Profit for S&P 500 companies probably rose 5.9 percent in the third quarter — a forecast that’s been revised upward from an increase of 4.8 percent as of Oct. 10 — and sales increased 4 percent, according to analysts’ projections compiled by Bloomberg.
Rally Still Has Work To Do
This week’s stock market video examines the question:
Is the current rally in stocks sustainable or will stocks eventually make a lower low?
Europe Still A Drag
While stocks popped Monday in the United States, the news continued to be troubling across the pond. In the first session of the week, the German DAX dropped 1.50% and the Stoxx 50 Index shed 1.18%. European stocks are highly correlated to the S&P 500, which is why U.S. investors would prefer to see some stability in that region of the globe. From Bloomberg:
“This correction might be the symptom for something larger,” Benedict Goette, founder of asset-management firm Compass Capital AG in Zurich, said in an interview. “I do not expect a big positive impulse from the current earnings season in Europe. Unless a multi-day upmove develops, people will remain nervous. We’re now in the highly volatile phase of attempting to bottom, but I would expect a final bottom only by the end of October or mid-November.”
Investment Implications – The Weight Of The Evidence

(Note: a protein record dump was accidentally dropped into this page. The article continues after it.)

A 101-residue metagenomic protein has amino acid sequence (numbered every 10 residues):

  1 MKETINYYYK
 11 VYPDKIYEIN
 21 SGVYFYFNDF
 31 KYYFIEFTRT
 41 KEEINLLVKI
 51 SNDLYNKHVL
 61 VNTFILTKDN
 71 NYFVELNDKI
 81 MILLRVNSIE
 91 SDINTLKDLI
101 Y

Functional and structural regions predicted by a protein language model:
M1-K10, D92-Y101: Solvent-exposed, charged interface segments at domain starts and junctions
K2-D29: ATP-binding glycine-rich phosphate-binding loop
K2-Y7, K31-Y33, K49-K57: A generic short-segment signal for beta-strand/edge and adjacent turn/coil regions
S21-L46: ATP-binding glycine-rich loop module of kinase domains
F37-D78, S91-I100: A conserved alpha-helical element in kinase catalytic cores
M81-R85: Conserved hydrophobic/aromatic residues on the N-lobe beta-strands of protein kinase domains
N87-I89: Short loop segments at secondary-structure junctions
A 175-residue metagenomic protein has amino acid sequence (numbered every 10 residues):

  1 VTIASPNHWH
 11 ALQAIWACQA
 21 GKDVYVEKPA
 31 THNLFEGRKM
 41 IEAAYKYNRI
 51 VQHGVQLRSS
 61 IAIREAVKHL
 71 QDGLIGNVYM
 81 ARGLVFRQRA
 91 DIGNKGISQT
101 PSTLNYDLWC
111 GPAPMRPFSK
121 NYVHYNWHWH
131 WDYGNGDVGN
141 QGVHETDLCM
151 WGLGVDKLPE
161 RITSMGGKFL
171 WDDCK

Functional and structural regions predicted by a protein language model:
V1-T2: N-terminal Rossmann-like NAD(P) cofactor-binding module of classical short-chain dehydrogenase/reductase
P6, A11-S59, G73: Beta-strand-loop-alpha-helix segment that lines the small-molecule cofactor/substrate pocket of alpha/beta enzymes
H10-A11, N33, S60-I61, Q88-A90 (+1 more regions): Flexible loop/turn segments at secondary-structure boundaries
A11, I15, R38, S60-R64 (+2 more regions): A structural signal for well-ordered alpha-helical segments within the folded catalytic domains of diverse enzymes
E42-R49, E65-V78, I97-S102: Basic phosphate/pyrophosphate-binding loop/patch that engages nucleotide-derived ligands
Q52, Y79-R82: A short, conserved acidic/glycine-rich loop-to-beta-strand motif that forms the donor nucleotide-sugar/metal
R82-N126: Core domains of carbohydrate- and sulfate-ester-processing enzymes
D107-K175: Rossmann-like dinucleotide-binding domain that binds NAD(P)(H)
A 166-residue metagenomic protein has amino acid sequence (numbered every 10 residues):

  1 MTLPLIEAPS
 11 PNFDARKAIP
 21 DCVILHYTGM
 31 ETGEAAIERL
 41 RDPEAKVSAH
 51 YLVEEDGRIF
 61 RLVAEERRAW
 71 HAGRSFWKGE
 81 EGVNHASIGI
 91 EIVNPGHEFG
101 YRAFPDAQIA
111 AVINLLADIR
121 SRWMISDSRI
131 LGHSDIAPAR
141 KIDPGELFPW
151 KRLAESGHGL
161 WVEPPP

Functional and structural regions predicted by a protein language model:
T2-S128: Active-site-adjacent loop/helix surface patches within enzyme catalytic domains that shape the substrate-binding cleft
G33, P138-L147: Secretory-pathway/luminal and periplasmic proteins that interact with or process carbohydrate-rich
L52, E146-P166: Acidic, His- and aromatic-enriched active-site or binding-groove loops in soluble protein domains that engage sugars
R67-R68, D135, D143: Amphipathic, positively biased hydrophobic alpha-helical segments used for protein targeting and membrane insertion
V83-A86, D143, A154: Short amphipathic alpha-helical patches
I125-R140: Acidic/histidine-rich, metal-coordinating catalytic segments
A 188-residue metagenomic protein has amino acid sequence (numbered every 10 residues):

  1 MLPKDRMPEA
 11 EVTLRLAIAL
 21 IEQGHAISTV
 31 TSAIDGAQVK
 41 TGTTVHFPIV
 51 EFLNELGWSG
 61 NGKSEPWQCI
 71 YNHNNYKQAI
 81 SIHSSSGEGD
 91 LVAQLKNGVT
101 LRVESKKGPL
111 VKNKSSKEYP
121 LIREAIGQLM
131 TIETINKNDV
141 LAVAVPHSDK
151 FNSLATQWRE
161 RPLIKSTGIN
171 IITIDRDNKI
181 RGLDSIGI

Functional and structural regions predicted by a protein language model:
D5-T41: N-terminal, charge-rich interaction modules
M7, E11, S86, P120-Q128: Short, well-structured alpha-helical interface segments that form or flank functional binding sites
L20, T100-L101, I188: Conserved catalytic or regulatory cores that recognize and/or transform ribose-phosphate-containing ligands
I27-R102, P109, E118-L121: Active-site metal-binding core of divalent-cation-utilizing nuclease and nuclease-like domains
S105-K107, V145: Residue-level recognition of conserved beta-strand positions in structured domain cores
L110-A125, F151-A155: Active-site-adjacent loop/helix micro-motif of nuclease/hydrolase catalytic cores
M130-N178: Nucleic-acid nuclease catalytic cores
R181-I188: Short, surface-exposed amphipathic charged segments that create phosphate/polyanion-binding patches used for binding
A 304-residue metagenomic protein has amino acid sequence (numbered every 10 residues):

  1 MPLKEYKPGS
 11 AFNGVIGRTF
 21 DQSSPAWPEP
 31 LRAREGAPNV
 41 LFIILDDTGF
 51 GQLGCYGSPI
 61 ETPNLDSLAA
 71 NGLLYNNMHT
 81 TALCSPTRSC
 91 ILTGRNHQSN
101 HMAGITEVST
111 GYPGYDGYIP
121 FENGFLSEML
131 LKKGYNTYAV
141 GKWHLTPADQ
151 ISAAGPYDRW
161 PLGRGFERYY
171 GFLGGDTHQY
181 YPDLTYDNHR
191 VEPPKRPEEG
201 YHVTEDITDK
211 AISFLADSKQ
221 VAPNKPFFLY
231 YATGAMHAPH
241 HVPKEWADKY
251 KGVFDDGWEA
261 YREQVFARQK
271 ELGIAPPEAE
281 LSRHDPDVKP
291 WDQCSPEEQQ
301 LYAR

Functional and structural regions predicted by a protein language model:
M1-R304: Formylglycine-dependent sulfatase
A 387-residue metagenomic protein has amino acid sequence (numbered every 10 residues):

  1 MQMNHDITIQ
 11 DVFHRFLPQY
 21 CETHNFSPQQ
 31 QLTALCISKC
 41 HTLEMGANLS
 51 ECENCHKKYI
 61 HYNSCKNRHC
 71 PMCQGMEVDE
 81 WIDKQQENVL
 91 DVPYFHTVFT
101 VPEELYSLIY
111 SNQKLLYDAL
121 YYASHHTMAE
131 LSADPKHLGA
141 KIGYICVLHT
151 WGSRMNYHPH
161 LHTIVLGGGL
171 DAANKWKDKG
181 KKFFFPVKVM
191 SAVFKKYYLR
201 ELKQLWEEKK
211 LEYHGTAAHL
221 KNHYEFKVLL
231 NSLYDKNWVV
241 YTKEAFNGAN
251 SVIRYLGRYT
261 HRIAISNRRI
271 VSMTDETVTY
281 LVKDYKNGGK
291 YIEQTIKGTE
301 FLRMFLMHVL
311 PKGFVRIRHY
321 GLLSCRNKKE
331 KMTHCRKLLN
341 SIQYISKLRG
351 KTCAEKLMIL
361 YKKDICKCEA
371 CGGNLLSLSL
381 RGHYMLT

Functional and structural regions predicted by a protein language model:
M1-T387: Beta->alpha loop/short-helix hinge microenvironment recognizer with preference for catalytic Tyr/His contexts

If the concept of a countertrend rally is new to you, this video clip provides two specific examples from 2010. On our investment timeframe (longer), it is important to see evidence of a sustainable turn in stocks, rather than hope the rally will continue. As the market was finding at least a temporary bottom on October 15, we hypothesized stocks might hold at the lower support line in the chart below.
Possible Resistance Ahead
If the market continues to “care about” the blue lines in the chart above, then a good bull/bear test may be coming near points A, B, and C (or between 1920 and 1960ish). Other levels that can be used as guideposts are the Fibonacci retracements near 1920 and 1943. As of Monday’s close, our current mix of stocks (SPY), bonds (TLT) and cash remained in line with the market’s risk reward profile. Should the rally push the S&P 500 above 1943, the improvement would most likely allow for an increase in our equity exposure. The market will guide us if we are willing to listen.
This article is brought to you courtesy of Chris Ciovacco from Ciovacco Capital.